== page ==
Wednesday, July 16, 2014

Illustrated Summary of The Gospel According to Jesus by John MacArthur

The Gospel According to Jesus emerged from over 7 years of verse-by-verse preaching through the Gospel of Matthew that I was privileged to hear and later help edit into book form. Pastor John MacArthur became struck by how the Gospel or Good News Jesus preached is different from what is preached from many pulpits and popular books. Acting as a good shepherd, John decided he needed to compare the two side by side so God's people can recognize what is true and reject what is false. He did so in 24 chapters under these 6 parts: Today's Gospel: Good News or Bad?, Jesus Heralds His Gospel, Jesus Illustrates His Gospel, Jesus Explains His Gospel, Jesus Fulfills His Gospel, and The Gospel According to the Apostles. Here is an illustrated summary of them all.


1. What Does Jesus Mean When He Says Follow Me"?

Jesus is Lord. That is the foundational article of Christianity. It is also the first essential confession of faith every true Christian must make: "If you confess with your mouth Jesus as Lord, and believe in your heart that God raised Him from the dead, you shall be saved" (Romans 10:9). As we survey Jesus' earthly life and ministry, we will see He never once shied away from declaring His authority. The true Gospel according to Jesus cannot be divorced from the reality of His lordship. The Greek word most often translated "Lord" in the English New Testament, kurios, speaks of someone who has power, ownership, and an unquestionable right to command. Another word translated "Lord" or "Master" is despotes. Both words are extremely powerful; wherever there is a Lord and Master, there is also a slave (doulos). That explains Jesus' incredulity at the practice of those who paid homage to Him with their lips but not with their lives: "Why do you call Me, 'Lord, Lord,' and do not do what I say?" (Luke 6:46).

Sadly, readers of the English Bible have long been shielded from the full force of the word doulos because of an ages-old tendency among Bible translators to tone down the literal sense of the word, translating it as "servant" or "bond servant" rather than "slave." There is an important difference: a servant gives service but a slave belongs to someone. Scripture repeatedly and emphatically places Christians in the latter category: "Do you not know are not your own? For you have been bought with a price" (1 Corinthians 6:19-20). We have a Master who purchased us (2 Peter 2:1). To be specific, we were purchased for God with the precious blood of Christ (Revelation 5:9). Jesus' portrayal of discipleship as slavery had no more appeal to the popular tastes or felt needs of His time than it does today. Both His preaching and His private discussions were notable for their unvarnished directness. Nothing Jesus said about the cost of discipleship was ever toned down. He was not the least bit encouraging toward people who wanted to follow Him around for just food and miracles. He said the same things whether He was speaking to unconverted crowds (Luke 14:25-35) or to individual would-be followers who claimed they were ready to follow Him anywhere (Luke 9:57-62).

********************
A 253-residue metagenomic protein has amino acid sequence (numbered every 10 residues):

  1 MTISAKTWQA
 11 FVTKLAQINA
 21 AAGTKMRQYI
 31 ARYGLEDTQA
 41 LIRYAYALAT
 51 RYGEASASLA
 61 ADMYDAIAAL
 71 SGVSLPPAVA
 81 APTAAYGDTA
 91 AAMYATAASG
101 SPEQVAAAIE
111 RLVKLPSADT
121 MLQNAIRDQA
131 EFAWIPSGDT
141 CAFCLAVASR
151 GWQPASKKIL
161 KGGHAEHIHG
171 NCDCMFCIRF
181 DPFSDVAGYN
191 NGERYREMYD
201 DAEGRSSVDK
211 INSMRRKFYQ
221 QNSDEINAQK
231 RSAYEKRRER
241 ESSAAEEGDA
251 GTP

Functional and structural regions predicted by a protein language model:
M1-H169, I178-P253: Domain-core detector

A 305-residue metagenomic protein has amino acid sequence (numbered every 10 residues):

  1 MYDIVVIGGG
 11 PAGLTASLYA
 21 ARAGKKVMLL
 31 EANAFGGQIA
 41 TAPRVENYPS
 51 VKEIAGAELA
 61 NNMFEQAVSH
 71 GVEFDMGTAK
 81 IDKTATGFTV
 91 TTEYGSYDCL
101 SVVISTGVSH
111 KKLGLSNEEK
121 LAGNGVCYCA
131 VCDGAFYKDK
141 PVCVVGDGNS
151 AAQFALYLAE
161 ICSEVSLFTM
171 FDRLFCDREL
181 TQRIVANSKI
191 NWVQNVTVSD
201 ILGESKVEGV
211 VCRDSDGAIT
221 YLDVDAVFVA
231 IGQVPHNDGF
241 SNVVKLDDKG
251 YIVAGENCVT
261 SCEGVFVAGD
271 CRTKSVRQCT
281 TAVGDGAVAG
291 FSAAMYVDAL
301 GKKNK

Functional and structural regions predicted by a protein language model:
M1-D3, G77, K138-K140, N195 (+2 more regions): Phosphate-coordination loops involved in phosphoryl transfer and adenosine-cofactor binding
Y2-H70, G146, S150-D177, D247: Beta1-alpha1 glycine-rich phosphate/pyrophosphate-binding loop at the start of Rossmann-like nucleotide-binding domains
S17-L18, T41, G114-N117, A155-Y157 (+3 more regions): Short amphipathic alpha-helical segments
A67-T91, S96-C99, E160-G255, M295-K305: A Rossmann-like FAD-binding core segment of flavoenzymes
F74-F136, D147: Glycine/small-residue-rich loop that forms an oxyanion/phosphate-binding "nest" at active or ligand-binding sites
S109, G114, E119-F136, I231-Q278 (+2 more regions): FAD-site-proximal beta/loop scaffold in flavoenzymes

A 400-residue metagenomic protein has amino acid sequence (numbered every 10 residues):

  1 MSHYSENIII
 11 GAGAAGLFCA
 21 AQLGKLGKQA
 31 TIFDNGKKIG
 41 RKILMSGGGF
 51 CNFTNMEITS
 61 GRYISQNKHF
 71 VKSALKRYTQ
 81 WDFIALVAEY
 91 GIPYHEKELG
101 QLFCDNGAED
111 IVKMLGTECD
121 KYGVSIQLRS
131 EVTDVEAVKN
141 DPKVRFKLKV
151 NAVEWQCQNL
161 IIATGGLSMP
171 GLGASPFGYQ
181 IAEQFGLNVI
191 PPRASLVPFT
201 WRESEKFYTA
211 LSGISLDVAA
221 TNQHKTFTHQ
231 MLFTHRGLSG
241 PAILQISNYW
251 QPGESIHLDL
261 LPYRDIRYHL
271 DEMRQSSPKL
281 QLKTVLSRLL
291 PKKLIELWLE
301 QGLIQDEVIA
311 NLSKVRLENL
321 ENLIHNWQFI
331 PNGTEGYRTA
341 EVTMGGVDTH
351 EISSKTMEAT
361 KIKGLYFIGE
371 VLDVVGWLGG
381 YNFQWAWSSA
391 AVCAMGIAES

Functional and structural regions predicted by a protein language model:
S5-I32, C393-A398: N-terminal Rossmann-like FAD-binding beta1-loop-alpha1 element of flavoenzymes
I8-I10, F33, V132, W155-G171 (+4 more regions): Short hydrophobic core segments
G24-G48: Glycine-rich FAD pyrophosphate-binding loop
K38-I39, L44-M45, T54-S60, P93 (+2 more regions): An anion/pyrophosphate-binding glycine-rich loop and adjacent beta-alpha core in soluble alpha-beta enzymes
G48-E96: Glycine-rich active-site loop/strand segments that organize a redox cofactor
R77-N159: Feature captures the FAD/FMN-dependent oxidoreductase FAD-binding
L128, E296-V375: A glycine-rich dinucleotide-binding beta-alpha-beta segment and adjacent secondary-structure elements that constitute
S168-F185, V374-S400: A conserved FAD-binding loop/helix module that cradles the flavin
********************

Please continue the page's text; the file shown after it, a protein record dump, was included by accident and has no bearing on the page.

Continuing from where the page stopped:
Notice, however, what Jesus says to those who receive His words: "You are My friends if you do what I command you. No longer do I call you slaves, for a slave does not know what his master is doing; but I have called you friends, for all things that I have heard from My Father I have made known to you" (John 15:14-15). Christians are not mere slaves, but slaves who are Jesus' friends. Implicit obedience to His commandments is the telltale mark of authentic saving faith. A necessary inference is that someone who does not do what Jesus says is not a friend of His at all. Friendship with one's lord and master, however, does not nullify the authority inherent in the relationship. Jesus makes His slaves His friends by His love for them. The love is mutual but the status is not: Jesus remains Lord. Disciples--while friends, totally devoted to their Master in love--are still slaves, marked by their obedience. This is true in precisely the same way that Christ, beloved by the Father, became His slave and our example to follow: "Have this attitude in yourselves which was also in Christ Jesus, who, being in very nature God, did not regard equality with God a thing to be grasped, but emptied Himself, taking the form of a slave, and being made in the likeness of men.... He humbled Himself by becoming obedient to the point of death, even death on a cross" (Philippians 2:5-8).